By: Monica Correia, PharmD Candidate c/o 2013
This past year of advanced pharmacy rotations, has been a tremendous learning experience for me; I was exposed to the day to day functions and roles of pharmacists in a multitude of environments. While each experience allowed me to focus on a different aspect of pharmacy, the rotation which left the biggest impact on my perspective of the role of pharmacists and patient care was in Pain Management and Palliative Care with Dr. Ahmed at Beth Israel Medical Center. It was during this rotation that I became aware of the importance of working as a team member with other medical professionals to tailor care to individual patients.
One of the most vital concepts which I learned during my rotation was the necessity of creating goals of care for each patient. The majority of patients in the Pain Management and Palliative Care Unit were elderly, terminally ill cancer patients suffering from multiple comordities, such as, Alzheimer’s disease. They were patients who were unlikely to receive any benefits from cancer treatments aimed at delaying progression of their disease. While these patients were in the Pain Management and Palliative Care Unit for end of life care, the medical team would establish attainable goals of care for each individual patient. For many patients, a major goal of care was to ensure the patient’s comfort. Therefore, before starting a medication, an assessment had to be made as to the benefits, risks, and side effects associated with treatment. Each member of the medical team was able to provide input as to whether the medication and its dosing would be appropriate for the patient. The role of pharmacists and interns in this assessment was substantial. By reviewing literature as to the efficacy and safety of medications, pharmacy members were able to contribute as to whether a medication’s benefits would outweigh the risks associated with therapy. The medical team would also determine whether a medication with little benefit in a particular patient, should be used when the potential side effects imposed could cumbersome and compromise patient comfort. One example would be determining whether the use of Exelon patches in an elderly patient suffering for Alzheimer’s would be appropriate. As part of the pharmacy team, we would review the literature concerning Exelon to determine its cost-effectiveness.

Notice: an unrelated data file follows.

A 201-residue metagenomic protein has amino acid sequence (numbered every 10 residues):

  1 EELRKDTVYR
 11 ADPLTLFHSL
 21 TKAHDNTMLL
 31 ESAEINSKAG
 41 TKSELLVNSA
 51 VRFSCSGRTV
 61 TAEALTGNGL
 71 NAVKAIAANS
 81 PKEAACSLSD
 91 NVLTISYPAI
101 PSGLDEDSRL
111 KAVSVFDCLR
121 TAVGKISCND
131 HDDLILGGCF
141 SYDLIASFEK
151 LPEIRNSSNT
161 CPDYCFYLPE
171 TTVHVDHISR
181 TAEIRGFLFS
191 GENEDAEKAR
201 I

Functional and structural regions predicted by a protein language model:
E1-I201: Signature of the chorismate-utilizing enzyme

Another component of the rotation was providing inservices on drug therapy in the Pain Management and Palliative Care Unit. These inservices were tailored for the needs of the medical members to which they were presented. For instance, the interns were responsible for creating an inservice handout for the nursing staff on non-steroidal anti-inflammatory drugs. Since the information was for nursing staff, we focused on the administration of these medications and the monitoring parameters associated with them. It was by performing inservices that we, as pharmacy interns, were able to share our knowledge pertaining to drug therapy with other members of the medical team.
All of the members of the Pain Management and Palliative Care Unit greatly welcomed the input of the pharmacy team, including the input of the students. All of the attending physicians would ensure our involvement during patient rounds by asking us questions which would force us to delve into new medical literature concerning drug therapy. It truly was a very hands-on experience that allowed me to apply knowledge from my course work and encourage me to continuously research for new information regarding patient therapy. It served as a crucial experience for me; it taught me that pharmacists have the potential to greatly impact patient care using their drug information skills. They are able to constantly provide input regarding appropriate drug therapy and monitoring, as part of the medical team. Not only did this rotation help me to recognize that pharmacy has a very influential role in patient care, but it also helped me realize my potential to contribute to providing appropriate care.